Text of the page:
Critics’ Picks

Nicholas Hlobo, Elizeni Ienkanyiso, 2021, acrylic,  ribbons on linen and cotton canvas, 51 x 51 x 2."

Nicholas Hlobo, Elizeni Ienkanyiso, 2021, acrylic, ribbons on linen and cotton canvas, 51 x 51 x 2."


Nicholas Hlobo

Lehmann Maupin | London
1 Cromwell Place
March 11–April 23, 2022

In the exhibition “Elizeni Ienkanyiso” (Xhosa for “On the Wave of Enlightenment”), the South African artist Nicholas Hlobo breathes life into a bestiary of animal forms, emblems of both instinct and survival. In the show’s titular painting (all works 2021), stripes of thick yellow and maroon acrylic surf across the circular canvas, which the artist has further embellished with tentaclelike ribbons stitched into the surface. They unfurl in pinks and dark greens, endowing the composition with an undeniable sense of propulsion, as if it were perched on the crest of a wave.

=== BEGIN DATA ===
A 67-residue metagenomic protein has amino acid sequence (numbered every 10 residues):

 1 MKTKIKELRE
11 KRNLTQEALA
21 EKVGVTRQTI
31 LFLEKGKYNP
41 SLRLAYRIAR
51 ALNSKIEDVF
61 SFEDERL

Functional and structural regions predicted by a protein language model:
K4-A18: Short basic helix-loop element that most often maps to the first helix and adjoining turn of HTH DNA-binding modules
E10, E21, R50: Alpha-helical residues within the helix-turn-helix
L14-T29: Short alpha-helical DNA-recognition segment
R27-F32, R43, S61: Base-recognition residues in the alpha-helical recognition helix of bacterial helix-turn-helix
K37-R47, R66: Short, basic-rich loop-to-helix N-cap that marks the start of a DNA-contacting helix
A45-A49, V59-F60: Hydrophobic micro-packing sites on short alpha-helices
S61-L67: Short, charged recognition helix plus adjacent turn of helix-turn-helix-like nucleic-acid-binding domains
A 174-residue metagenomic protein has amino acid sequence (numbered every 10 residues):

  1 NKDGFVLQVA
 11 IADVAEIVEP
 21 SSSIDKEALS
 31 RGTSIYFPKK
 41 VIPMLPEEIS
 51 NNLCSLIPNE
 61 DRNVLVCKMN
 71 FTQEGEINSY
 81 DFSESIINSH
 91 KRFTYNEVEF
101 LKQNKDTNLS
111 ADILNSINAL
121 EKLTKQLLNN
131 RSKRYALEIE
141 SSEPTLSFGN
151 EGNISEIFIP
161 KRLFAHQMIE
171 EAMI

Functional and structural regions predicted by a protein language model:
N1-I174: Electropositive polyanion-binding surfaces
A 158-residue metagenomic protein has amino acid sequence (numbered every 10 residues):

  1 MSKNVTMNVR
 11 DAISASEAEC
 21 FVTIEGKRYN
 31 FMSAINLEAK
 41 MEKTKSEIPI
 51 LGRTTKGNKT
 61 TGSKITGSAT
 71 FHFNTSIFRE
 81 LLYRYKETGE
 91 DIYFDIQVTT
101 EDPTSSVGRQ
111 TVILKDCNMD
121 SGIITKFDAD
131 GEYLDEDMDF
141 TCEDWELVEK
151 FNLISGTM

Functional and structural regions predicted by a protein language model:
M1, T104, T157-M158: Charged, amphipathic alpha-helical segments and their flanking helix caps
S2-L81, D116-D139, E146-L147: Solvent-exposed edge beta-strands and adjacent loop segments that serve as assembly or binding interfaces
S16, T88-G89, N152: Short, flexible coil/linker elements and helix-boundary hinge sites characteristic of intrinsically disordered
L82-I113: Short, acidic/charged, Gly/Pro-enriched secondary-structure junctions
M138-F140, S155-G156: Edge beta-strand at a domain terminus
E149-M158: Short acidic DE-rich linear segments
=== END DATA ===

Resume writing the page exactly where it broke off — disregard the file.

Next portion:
On the opposite wall, two larger canvases depict iguana-esque creatures locked in a kind of courtship. In Ndange Cilikishe, a reptile’s torso explodes in a colorful tangle of turquoise and red ribbons trailing behind it like party streamers. One beady eye, a spot of green paint, fixes on its neighbor, Sondela maCilikishe. In this work, a lizard’s alert, tensile body is rendered in brooding purples, a flash of orange adorning its belly. The installation creates an amorous dance in which the subjects, while tantalizingly close, remain permanently bound by the limits of their canvases. It’s a curious mirror to the push-pull of our own pandemic condition, the uneasy suspension between isolation and contact.

Two of the largest works in the exhibition return us to the ocean and nature’s eternal rhythms of destruction and rebirth. In Iqokobhe, a sea turtle glides upward, the linen canvas itself ruched and puckered to suggest a shell’s bony casing. Egg-shaped pouches of blue leather stitched across its fins suggest future life to come. On the facing canvas, Amakhos’abomvu, a squidlike form flashes in alarming reds: an emissary from nature’s deep, as vivid and unmistakable as a warning flare.